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Rain Rot..

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Rain Rot..
  • ha ha im happy to say the rain rot is finally almost gone! im so happy and i know she feels better! heres a picture of her. She has lost most of the hair on her back and butt now but looks a lot better!

  • im glad to hear the rain rott is almost gone....i take care of a 21yrs old morgan mare she had rain rott on her but i used listerine twice a day  on the spott and it was gone in a week.
  • Hi, I'm new to the forum. But I have a gelding who also got rain rot real bad last fall. I gave him two baths with iodine shampoo before it got too cold to bathe. It still looked bad so I bought a bottle of antifungal spray with tea tree oil but used it up in a few days. It seemed to be helping, not living close to the farm supply store and thinking of past home remedies, I started spraying infected areas with undiluted apple cider vinegar. It finished healing and now I spray him with it on rain days as a preventitive measure. So far it's working. But if anyone thinks vinegar will be harmful to him, please let me know.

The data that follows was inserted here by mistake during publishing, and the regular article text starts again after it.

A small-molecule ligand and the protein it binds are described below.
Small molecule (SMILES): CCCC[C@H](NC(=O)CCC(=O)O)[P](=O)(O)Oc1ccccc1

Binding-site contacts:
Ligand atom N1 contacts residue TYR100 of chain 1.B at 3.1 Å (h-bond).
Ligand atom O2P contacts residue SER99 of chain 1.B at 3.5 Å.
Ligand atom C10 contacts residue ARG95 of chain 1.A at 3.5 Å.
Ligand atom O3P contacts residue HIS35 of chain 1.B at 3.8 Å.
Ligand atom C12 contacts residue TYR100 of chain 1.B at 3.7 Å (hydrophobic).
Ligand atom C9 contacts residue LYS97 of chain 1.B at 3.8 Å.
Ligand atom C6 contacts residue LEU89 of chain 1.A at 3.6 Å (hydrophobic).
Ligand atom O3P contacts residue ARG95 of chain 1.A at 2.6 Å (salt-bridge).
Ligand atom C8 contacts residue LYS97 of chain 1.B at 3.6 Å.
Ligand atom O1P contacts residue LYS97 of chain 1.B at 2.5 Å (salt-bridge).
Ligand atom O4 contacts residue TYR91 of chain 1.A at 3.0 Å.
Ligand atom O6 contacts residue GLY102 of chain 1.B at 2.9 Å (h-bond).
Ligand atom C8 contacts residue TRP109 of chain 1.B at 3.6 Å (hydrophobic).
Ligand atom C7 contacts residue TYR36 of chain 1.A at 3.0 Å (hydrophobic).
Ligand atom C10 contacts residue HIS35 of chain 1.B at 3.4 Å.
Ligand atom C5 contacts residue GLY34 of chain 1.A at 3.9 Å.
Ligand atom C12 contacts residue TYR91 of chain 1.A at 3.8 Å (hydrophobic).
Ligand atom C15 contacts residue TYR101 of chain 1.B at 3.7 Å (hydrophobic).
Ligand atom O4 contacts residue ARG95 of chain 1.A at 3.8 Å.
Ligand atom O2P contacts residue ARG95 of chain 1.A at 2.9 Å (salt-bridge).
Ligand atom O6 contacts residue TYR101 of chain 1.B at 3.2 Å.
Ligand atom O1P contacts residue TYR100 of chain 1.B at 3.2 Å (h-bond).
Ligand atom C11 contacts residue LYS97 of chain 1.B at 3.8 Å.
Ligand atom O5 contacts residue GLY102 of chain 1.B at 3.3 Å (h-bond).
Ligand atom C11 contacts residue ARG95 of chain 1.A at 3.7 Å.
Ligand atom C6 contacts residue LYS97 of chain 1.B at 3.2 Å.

• Hi welcome to the forum.  I dont' think it would bother him at all.  We used it on dogs and everything when I was a kid.  I have taken to using the big bottle of iodine that I get at Rural King and when I see a spot that could be rain rot I use a sprayer or cotton ball if you don' mind having it on your hands and soaking the spot.  Always gets rid of it in a hurry and before it can get too far along.
  • Thank you for your input and i will get some iodine (and latex gloves)
  • [quote=hunterseat]

    Since it's a fungus (think athlete's foot or ringworm) you have to kill it and the scabs coming off is a must.  I scrape the scabs off with my fingernail.  (that sounds grosser than it is) But I don't expect them to stand there while I get every one all in one session!  You can spray her with a diluted Listerine or very weak bleach dilution lightly and work that in... while she's stalled. 
    What a good girl! 

    It's not ringworm, and it's not a fungus. It's generally caused by humid conditions (think of hair matted down, air can't circulate, damp next to skin).
    "The organism dermatophilus congolensis causes rain rot. dermatophilus congolensis is not a fungus. It is an actinomycetes, which behaves like both bacteria and fungi."
    The site also  has some treatment recommendations, including betadine.